Writing Igor Bonifacic / Photos Brain Morton
Papermaps - 10 p.m. Hard Luck
Saturday night, Toronto-based buzz band Papermaps played at Hard Luck for Canadian Music Week. The first Papermaps album was recorded over two years by singer/producer/guitarist Dean Marino when his studio, Chemical Sound, wasn't booked by bands like Tokyo Police Club and Born Ruffians, and was one of the most talked-about local releases last year. Stacked with tracks like the single 'Reunion,' the impeccably-produced self-titled album
Papermaps went onstage with a set full of unreleased material as well as the most well-known tracks from last year's LP. Their sound was (as expected) polished and tight, with the band ably pulling off some of the subtle complexities, such as the vocal harmonies, that made their album stand out so much last year.
The real story's in the new songs, though. Fans of the band owe it to themselves to go see them live and hear the new material, in particular the song 'Reaction Formation.' I mean, damn. It's pretty obvious that Marino is both an expert producer and a perfectionist, a dangerous combination that no doubt contributed to the first record taking 2 years to make it to audiences. But with the recent accouncement that Chemical Sound will be closing to the public, it seems he's taking more time to work on Papermaps, and that's great news for everyone concerned. This band is killer. Here's hoping for a new record from Papermaps in the near future.
Writing Adam Brady / Photos Bruce Emberley
Mamabolo & The Hippy Mafia - 10 p.m. Velvet Underground
Mamabolo and The Hippy Mafia got my Friday night grooving at Velvet Underground for the third night of Canadian Music Week. Led by singer Barbara Mamabolo, this seven-piece Toronto-based group had me from their first song. Their tunes are led by a solid rhythm section and punctuated by two saxophones.
Mamabolo set the tone and vibe for what was to follow.
The night got funk-ified quickly once The Hippy Mafia took the stage. Led by a singer/MC who wasted no time in getting the crowd on their side. Arms wide and flailing, encouraging everyone to dance from the get-go.
Gary "Gaz" Whelan, who was drummer for The Happy Mondays, played it cool at the back of the stage.
But his influence was certainly felt, with more than a little resemblance to the Manchester sound mixing in nicely with a heavy dose of blues, soul and funk for good measure.
I've never seen a band quite like this one. They fuse all the right elements of a party band, led by an almost over-the-top front man and backed by some serious psychedelic pop-funk.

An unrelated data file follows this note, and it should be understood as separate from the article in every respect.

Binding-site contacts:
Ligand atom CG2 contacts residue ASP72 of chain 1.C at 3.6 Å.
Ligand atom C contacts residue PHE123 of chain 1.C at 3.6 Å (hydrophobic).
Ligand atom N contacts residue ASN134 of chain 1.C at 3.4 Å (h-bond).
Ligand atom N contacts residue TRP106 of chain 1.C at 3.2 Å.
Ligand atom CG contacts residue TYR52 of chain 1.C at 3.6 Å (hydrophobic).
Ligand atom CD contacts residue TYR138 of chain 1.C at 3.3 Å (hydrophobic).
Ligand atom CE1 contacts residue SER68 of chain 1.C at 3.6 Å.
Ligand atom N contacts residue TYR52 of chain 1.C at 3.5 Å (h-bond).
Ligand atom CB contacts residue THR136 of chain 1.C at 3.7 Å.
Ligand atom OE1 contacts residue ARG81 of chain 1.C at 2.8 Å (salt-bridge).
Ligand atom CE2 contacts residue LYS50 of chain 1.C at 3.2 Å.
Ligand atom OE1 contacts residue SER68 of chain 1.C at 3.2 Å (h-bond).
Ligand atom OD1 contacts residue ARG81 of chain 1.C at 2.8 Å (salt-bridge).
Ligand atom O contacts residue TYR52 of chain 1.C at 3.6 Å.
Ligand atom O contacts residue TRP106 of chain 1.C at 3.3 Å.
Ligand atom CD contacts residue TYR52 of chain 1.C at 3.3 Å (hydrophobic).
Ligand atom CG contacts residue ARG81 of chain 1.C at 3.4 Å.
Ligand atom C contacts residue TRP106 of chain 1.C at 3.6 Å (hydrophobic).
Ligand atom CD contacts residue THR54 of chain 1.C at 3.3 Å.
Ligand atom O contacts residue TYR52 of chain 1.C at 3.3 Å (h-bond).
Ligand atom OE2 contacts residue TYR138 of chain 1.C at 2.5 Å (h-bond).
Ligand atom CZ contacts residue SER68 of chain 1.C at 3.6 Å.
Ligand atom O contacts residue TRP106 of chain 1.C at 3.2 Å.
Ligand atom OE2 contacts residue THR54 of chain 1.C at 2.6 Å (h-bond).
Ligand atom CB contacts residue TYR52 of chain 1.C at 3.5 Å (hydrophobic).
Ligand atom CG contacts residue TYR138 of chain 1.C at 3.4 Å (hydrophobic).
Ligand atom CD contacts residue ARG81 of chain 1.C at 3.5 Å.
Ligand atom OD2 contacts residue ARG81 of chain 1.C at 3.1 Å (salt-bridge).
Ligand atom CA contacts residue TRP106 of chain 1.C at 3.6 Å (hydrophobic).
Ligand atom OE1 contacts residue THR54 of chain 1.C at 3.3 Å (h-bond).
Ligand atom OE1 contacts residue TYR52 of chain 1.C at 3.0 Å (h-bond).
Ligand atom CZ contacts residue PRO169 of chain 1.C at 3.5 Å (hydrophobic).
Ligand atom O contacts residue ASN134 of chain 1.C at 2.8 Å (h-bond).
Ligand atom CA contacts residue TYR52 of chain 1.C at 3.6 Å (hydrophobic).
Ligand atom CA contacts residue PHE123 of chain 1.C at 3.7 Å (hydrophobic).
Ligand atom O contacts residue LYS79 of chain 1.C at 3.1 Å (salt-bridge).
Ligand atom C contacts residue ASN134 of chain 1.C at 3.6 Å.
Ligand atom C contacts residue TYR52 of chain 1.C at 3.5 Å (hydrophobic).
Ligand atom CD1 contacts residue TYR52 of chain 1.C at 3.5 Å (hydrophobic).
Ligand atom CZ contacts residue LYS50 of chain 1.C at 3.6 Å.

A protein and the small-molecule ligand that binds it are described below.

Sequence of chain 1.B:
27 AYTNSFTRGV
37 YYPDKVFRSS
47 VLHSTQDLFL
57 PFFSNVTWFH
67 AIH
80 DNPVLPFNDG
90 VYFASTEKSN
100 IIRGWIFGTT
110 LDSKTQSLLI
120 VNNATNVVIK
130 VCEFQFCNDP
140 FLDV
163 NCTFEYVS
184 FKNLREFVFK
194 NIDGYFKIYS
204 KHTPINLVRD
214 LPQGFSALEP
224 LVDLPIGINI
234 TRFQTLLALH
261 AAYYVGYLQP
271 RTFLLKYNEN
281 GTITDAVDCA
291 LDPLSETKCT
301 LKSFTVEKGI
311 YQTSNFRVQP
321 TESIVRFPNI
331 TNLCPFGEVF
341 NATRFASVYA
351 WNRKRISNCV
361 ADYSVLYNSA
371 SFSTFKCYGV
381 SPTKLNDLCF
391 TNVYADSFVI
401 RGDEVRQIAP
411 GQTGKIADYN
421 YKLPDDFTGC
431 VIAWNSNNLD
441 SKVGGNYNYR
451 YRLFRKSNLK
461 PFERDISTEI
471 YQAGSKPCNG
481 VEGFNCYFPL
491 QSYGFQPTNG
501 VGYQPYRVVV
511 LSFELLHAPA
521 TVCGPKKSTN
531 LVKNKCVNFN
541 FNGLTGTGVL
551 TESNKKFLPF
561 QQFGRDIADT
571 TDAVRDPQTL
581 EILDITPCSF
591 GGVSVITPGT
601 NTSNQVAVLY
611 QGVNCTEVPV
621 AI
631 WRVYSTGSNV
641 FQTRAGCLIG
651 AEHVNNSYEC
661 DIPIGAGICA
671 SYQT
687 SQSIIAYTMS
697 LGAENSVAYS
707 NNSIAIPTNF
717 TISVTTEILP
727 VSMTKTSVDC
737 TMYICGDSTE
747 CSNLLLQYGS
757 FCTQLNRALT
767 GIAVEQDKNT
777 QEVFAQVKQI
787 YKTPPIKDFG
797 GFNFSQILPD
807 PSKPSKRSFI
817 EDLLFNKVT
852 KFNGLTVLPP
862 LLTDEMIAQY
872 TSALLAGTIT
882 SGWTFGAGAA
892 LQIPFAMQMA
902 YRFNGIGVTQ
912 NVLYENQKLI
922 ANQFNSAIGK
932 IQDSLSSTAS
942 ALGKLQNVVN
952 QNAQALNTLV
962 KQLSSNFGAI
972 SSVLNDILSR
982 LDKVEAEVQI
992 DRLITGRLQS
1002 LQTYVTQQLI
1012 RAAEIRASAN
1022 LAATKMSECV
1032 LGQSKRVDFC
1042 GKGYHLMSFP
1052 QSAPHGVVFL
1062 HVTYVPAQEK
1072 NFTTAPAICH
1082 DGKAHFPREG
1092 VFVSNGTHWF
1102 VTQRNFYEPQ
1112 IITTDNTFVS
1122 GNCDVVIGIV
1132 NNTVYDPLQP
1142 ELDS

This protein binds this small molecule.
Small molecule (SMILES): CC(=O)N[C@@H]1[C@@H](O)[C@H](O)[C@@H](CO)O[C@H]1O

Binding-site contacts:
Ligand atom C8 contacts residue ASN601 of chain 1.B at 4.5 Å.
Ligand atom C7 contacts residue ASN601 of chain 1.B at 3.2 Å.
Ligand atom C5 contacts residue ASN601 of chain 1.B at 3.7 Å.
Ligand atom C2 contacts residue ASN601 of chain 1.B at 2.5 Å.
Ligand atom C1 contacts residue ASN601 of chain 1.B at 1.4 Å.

This show was one of my highlights of Canadian Music Week for sure.
Writing and photos by Roger Cullman.
ALX - 11 p.m. The Garrison
Somewhere between CMW 2011 and CMW 2012, the multi-talented Allie Hughes must have realized what Katie Stelmanis discovered a year prior. That is, the formula for how a classically trained singer can obtain success in the indie world, which is as follows:
Writing Igor Bonifacic / Photos Brian Morton
Absolutely Free - 1:00 a.m. Comfort Zone
Well, here was the big surprise of the festival. Absolutely Free — a new band made up of 4/5ths of local experimental noiseniks dd/mm/yyyy — absolutely killed it at a late-night Comfort Zone set. Not that it should have been a surprise, as dd/mm/yyyy had more than proven their mettle over the past decade or so before officially calling it quits on 11/11/11 last year with one final show at the Bathurst Centre of the Arts.
With all members save for vocalist/multi-instrumentalist Tomas Del Balso immediately reconvening as Absolutely Free, Saturday night's set served as one of the first ever for the new incarnation of the band. If anyone had any doubts about their ability to live up to the shadow of dd/mm/yyyy, they turned out to be unfounded as Absolutely Free delivered a stunning, hyper-kinetic set of spastic psych-rock that noticeably blew away those who stuck around to see them.
With the vast majority of vocal duties left to drummer and sometimes guitarist Matt King, the band's sound leaned more to the slightly accessible than that of their former act. This isn't meant to be reductive — despite the relative verse-chorus-verse structure that seemed to dominate most of their songs, chord changes and sonic nuances were unpredictable throughout, giving the band an off-kilter pop edge.
Material this technically complicated wouldn't normally be thought to translate so fluidly live, but it certainly did here, with band members frequently exchanging instruments and impressing with each change. While I had always enjoyed and appreciated dd/mm/yyyy, I'm excited to see the direction Absolutely Free take after honing their craft in the studio later this summer. With live shows this impressive from the onset, though, myself and the many dd/mm/yyyy fans out there shouldn't have too much to worry about.
Writing Adam Kamin / Photos by Jackson Fishauf